The Most Frequent Questions About the Counseling Compact

Dec 7, 2023

The Counseling Compact is making tremendous progress. On June 29, the governor of Connecticut signed the legislation into law, making Connecticut the 30th state to join the compact. What is particularly noteworthy is that 28 states have joined the Counseling Compact in the past two years, which is unprecedented progress among all compacts. We plan to continue our efforts on two fronts this upcoming year: first, by actively working with the states that have not yet enacted the compact and second, by supporting the Compact Commission as it moves toward granting privileges.

With so much happening, I know many of you have questions about the compact and what it means for you and your practice. Here are some answers to the most frequently asked questions we receive about the compact.

What is a privilege to practice?

A privilege is the functional equivalent of a license and allows counselors to practice in another compact state. It is not called a license because the process to obtain a privilege is different than the process for obtaining a license.

Question and answer imageWhen will I be able to get a privilege to practice in another compact state?

This is the most frequent question we are asked. The target date is now mid-2024, but that depends on how quickly the Compact Commission can obtain and implement a custom database, have the state licensing boards enter all the data, and put the policies and procedures in place.

The foundation of the compact is this database. Information about all licensees will be entered into the database so counselors will not have to submit their documentation when applying for a privilege. When a counselor applies to the commission for a privilege to practice in a compact state, the information in the database will determine their eligibility and then that information will be sent to the participating state that will issue the privilege.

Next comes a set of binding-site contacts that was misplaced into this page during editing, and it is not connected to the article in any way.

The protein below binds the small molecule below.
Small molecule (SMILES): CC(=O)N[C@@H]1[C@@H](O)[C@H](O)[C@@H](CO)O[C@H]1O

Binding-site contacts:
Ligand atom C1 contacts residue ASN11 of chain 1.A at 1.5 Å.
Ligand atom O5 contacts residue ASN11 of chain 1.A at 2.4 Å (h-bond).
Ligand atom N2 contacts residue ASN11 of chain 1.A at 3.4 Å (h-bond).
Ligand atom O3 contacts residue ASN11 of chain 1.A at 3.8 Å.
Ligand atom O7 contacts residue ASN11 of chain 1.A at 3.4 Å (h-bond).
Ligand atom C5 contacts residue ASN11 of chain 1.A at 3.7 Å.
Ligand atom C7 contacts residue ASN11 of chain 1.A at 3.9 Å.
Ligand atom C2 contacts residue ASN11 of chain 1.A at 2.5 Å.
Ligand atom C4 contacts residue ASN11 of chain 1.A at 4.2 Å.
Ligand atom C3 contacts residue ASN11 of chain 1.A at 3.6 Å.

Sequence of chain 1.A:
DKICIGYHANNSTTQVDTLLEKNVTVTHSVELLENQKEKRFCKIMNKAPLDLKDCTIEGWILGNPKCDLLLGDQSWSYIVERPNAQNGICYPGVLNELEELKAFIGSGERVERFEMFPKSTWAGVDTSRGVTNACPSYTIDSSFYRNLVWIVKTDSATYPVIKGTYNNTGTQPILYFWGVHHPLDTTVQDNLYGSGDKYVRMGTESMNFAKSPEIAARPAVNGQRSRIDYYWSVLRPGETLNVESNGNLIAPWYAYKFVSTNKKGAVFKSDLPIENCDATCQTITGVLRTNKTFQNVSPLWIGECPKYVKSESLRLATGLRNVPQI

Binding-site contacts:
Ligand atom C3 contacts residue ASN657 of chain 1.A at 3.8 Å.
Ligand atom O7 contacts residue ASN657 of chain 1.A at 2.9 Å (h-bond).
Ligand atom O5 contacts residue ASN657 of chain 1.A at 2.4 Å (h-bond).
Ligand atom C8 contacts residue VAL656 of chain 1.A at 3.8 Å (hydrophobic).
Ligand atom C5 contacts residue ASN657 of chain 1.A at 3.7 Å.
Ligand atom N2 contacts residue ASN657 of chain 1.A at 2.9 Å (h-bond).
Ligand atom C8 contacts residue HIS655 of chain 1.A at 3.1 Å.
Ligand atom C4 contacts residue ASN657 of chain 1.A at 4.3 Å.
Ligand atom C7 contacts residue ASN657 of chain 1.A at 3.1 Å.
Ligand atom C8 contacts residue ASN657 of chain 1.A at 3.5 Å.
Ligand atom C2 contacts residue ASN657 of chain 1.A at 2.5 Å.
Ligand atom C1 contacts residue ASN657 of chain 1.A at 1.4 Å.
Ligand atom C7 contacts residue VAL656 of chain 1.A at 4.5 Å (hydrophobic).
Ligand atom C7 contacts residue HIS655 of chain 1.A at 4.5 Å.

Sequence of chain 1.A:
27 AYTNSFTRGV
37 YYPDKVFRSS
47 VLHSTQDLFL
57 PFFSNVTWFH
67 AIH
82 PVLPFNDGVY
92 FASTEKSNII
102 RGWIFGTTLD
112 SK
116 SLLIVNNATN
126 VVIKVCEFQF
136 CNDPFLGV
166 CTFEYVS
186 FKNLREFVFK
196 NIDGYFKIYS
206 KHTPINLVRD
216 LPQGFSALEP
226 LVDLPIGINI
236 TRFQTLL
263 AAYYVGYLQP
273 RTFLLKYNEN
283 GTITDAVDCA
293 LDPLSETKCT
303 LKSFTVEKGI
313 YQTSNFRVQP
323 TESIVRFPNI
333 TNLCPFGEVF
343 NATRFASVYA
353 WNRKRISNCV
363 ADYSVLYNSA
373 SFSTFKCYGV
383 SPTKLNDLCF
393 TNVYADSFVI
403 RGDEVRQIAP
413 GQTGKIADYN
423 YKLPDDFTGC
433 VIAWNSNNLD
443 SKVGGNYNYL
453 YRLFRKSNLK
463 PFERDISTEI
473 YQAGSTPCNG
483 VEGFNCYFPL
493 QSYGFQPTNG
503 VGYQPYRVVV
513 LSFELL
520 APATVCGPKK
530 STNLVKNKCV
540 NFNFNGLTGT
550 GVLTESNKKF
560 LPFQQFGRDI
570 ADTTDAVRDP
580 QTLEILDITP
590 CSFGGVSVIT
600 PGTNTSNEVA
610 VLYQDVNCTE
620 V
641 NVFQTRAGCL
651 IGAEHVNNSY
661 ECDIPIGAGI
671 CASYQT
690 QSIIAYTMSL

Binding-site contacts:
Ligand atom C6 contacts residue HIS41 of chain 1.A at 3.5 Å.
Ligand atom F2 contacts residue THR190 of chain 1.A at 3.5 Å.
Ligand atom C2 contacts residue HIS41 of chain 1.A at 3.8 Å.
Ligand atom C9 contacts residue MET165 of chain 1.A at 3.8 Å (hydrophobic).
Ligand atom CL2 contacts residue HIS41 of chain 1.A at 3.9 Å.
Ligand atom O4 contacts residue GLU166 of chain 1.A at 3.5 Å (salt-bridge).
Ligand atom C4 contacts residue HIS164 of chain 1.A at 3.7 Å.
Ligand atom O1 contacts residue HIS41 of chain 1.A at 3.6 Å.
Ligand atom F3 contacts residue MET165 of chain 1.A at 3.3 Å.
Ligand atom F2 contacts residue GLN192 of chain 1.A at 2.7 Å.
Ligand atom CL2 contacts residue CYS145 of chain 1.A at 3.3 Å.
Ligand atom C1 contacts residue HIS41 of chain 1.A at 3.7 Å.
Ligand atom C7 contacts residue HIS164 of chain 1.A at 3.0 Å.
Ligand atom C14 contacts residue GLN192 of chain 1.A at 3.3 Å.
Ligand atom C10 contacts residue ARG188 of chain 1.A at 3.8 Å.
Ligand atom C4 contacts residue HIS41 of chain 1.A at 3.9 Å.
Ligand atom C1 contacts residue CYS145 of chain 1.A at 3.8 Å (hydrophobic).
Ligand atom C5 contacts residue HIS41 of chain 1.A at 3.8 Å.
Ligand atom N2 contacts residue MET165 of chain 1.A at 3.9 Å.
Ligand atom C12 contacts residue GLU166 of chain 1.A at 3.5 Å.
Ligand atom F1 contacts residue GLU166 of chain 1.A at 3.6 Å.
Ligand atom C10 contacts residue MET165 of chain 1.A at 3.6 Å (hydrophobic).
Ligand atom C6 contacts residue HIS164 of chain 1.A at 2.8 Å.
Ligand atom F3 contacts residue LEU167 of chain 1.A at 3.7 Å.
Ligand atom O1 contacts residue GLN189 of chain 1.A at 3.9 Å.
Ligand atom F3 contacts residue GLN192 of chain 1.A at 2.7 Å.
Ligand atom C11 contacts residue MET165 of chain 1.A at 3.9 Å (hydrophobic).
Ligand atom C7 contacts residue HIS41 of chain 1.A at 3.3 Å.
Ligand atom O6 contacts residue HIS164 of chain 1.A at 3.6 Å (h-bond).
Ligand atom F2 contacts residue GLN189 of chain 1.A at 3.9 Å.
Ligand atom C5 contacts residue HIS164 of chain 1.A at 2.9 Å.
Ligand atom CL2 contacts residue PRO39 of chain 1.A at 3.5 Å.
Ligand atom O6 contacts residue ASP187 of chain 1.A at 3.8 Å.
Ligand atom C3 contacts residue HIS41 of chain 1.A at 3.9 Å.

How can I obtain a privilege to practice?

The application process has not yet been developed. It is likely that an electronic application will be developed and hosted on the commission’s website.

My state doesn’t belong to the Counseling Compact; can I still get a privilege to practice in a compact state?

The short answer is no. You cannot participate in the compact. All aspects of the compact are tied to the counselor’s home state license, which is defined as a license issued by the state of their legal residence. If your home state is not a member of the compact, then you are ineligible to participate even if you hold a valid license from another state that does belong to the compact. But you can still apply for a license in the state where you want to practice through traditional application procedures.

I’ve been practicing for many years but was licensed before my state started requiring 60 hours for a master’s degree. Do I still meet the current requirements to get a privilege?

If a state currently licenses counselors according to the requirements and you meet the other criteria — you are able to practice independently; are able to assess, diagnose and treat behavioral health conditions; have a National Provider Identifier or Social Security number; have passed an FBI background check; and have had no encumbrances on your license for the past two years — you are exempted from the 60-hour requirement and can apply for a privilege.

Do I have to apply for a privilege to practice if I want to work in another compact state?

No, participating in the compact is voluntary. You are free to apply for a license in any state where you wish to practice.

What if the state where I hold a privilege has a different scope of practice from my home state?

You must adhere to the scope of practice of the state where you are practicing. If your home state allows you to do something that the remote state does not, even if you are competent to do so, you must adhere to the remote state’s scope of practice. If the remote state allows something your home state does not, you must

continue to practice ethically and within the bounds of your competence.

What is this going to cost me?

States may charge for the privilege to practice in their state just as they would if you were applying for a license. Fees will be set once the process begins. We are currently unsure if the cost for a privilege will be lower than the cost of a license, but the process will be much easier.

What about military spouses?

Military spouses may decide which state they wish to designate as their home state. The designated state remains the home state as long as the spouse is on active or reserve duty. Once the spouse retires, the process is the same for the military spouse as for all other counselors.

What about adverse actions?

Only the home state can take action against a counselor. But if there is a problem in a state where the counselor holds a privilege to practice, the remote state can suspend the privilege and will inform every state where the counselor holds a privilege via the database. Privilege states may revoke the privilege but cannot take action against the license.

Will my license and privilege have different expiration dates?

No, counselors’ privileges to practice will expire at the same time as their home license because counselors must hold a valid license from their home state. Remote states would not want a counselor practicing in their state with an expired home state license.